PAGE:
The Easiest Way to Housebreak a Dog

The most significant aspect of potty training a dog is the use of great management, including care and supervision. 

If you have ever adopted a puppy, you are aware of somewhat daunting challenge of potty training your new pet. Although older dogs may require a bit more patience and time.  For best results, you must follow the schedule and supervise your new pet all day. Some pet owners, using the following method, were able to housebreak a dog within one week time! Let’s see how it will work out for you.

Be prepared for the training

Your pet requires consistency during the time of house training, so someone should supervise the process at all times. Prepare an area where you will bring your pet to do his business. If its outdoor – it should be easily accessible, or your dog will get distracted on the way to the potty place. If it’s indoors – choose an area where flooring can’t be ruined in case of the accidents.  Buy, efficiently removing the odor. Thus your dog won’t be returning to the same spot again and again.

Constant monitoring is a must

You have to watch your dog’s behavior all the time.  Keeping him confined in a safe area will be handy.

Stick to the schedule

Set an alarm and make sure you go out every hour at the first day your new pet is in the house.  Bring him to the assigned potty area and announce the potty command (e.g. “potty”) that you’ll be using from now on.

In case your dog did well – praise him and give him a . Track the activity of the pet – if he’s just eaten or drunk – take him out after 15-30 minutes. And of course, the same rule applies before bedtime and first thing in the morning.

Watch for the signs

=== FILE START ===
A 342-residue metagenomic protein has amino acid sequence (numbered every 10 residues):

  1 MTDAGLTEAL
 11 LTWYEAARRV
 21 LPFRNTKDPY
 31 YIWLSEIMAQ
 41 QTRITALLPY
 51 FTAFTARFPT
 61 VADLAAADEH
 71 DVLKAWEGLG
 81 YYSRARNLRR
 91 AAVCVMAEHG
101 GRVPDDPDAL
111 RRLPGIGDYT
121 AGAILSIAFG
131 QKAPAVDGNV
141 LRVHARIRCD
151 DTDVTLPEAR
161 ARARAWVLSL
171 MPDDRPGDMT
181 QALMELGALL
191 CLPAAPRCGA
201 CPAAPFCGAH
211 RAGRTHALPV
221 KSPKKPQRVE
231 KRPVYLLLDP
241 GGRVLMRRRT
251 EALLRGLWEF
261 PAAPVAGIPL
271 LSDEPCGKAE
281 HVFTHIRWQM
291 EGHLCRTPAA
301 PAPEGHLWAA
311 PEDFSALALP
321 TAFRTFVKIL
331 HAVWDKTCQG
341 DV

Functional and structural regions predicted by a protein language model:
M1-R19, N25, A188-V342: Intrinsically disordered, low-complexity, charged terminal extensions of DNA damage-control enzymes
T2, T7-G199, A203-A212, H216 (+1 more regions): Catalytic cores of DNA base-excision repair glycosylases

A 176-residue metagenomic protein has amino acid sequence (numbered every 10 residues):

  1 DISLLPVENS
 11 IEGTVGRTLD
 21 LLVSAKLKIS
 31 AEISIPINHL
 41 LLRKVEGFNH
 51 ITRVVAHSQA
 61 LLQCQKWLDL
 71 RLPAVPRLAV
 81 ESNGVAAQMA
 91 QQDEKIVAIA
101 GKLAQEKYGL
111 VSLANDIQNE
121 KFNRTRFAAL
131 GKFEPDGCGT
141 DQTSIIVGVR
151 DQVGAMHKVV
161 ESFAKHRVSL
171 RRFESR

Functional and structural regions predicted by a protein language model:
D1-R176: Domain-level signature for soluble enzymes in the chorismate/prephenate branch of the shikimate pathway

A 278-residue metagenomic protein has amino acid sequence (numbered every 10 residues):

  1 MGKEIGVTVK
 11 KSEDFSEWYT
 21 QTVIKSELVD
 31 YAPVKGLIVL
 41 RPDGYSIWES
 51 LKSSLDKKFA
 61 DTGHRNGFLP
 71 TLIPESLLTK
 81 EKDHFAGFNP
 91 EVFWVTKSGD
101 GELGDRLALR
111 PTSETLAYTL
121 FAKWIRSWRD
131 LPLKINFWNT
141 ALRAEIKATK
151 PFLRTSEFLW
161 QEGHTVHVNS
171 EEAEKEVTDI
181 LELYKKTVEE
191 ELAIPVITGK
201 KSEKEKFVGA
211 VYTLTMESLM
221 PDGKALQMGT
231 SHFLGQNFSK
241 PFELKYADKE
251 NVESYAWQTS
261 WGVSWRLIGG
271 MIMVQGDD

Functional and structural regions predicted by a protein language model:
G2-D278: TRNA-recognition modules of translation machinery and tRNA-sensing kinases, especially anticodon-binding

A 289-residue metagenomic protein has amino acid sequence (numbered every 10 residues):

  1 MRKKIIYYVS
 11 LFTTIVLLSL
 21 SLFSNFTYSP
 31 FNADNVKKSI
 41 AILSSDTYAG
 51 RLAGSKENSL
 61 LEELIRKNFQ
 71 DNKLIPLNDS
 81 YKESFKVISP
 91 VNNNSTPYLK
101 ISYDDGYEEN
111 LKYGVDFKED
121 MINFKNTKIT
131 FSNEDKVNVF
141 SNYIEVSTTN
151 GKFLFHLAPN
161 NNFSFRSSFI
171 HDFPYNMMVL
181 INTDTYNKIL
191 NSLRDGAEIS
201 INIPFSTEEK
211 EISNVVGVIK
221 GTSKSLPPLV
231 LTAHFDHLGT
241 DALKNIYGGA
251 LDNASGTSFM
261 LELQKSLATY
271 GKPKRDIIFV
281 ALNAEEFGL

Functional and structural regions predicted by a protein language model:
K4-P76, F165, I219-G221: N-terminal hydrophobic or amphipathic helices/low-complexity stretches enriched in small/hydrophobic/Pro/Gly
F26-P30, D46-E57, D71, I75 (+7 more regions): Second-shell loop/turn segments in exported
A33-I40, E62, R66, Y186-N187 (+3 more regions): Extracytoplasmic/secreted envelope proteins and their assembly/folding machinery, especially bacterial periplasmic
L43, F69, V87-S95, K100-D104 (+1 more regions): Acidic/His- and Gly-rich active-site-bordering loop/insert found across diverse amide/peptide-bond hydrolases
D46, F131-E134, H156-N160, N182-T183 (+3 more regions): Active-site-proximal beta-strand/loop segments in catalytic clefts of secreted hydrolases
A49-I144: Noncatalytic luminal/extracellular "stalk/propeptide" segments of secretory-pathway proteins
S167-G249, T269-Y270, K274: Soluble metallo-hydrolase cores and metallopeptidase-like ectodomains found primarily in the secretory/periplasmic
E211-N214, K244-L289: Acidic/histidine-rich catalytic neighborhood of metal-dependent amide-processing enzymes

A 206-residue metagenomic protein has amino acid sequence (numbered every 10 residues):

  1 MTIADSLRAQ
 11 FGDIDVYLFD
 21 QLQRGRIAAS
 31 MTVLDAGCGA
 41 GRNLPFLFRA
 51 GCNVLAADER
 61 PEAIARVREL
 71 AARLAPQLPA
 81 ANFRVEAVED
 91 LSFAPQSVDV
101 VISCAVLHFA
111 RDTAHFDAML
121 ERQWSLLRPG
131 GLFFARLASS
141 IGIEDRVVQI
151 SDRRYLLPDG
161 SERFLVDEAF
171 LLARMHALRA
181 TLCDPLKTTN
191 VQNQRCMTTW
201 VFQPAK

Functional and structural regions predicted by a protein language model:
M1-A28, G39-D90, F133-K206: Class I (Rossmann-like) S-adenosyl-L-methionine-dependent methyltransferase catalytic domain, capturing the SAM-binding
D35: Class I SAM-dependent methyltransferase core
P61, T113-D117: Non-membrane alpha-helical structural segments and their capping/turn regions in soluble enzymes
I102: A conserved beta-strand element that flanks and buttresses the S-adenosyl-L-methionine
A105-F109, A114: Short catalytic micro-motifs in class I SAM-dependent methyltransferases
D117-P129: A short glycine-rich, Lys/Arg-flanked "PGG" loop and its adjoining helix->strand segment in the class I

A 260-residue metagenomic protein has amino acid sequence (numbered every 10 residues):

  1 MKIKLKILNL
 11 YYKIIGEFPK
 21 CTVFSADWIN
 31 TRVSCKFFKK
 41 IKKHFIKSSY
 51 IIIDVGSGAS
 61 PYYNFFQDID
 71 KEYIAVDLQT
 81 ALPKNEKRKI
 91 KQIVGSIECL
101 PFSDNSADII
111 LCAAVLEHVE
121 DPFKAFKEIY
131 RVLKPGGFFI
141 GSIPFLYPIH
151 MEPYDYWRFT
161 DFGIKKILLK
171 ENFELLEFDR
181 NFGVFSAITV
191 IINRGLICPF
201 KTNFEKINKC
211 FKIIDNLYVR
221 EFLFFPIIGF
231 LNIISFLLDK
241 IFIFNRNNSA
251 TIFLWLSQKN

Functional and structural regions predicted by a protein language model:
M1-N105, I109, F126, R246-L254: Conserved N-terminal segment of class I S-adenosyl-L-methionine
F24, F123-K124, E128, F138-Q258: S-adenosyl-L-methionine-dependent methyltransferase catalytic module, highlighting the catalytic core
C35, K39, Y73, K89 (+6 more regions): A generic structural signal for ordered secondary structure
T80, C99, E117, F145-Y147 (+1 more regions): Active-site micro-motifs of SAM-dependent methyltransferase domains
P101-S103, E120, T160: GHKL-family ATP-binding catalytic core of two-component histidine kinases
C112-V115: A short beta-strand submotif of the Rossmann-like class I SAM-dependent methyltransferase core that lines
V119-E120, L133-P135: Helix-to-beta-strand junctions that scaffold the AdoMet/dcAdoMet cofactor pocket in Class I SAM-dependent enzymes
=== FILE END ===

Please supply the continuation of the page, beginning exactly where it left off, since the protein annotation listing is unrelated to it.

After the first 24 hours you’ll get an idea about your dog schedule and how it behaves before eliminating. So the rest of the week try to stick to the newly created routine. When you watch your dog the rest of the time before getting him out, look for the signs and signals meaning that he might need to do the business – is he whining or sniffing the ground? And be patient!  Accidents are possible, be prepared for them. Punishing the dog and being nervous only make your pet fear you.

If the dog begins to squat while you’re observing him, tell him “no” to stop the pet and immediately bring him to the potty spot.

That’s how approximate schedule may look like:

  • 7 a.m. – wake your pet up and take him outside. Wait until he is done with his business at the assigned spot.
  • 8 a.m. – drinking and feeding time. But don’t forget to play a bit with your dog before. 30 minutes after eating bring the pet outside again (especially if he shows the signs that he need to eliminate).
  • 9.30 a.m. – 12.30 p.m. – time for crate training – put your pet in a confined area.
  • 12.30 p.m. – it’s meal time again, and don’t forget to walk your dog out after.
  • 6 p.m. – feed and play with your pet outside.
  • 8 p.m. – bring pet some water. And don’t let him drink again for the rest of the day to make him comfortably sleep during the night with no potty distractions.
  • 8.30 p.m. – outdoor playing and potty time.
  • 9 p.m. – crate time.
  • 10.30 p.m. – last walk for a day
  • 11 p.m. – bedtime in a crate.

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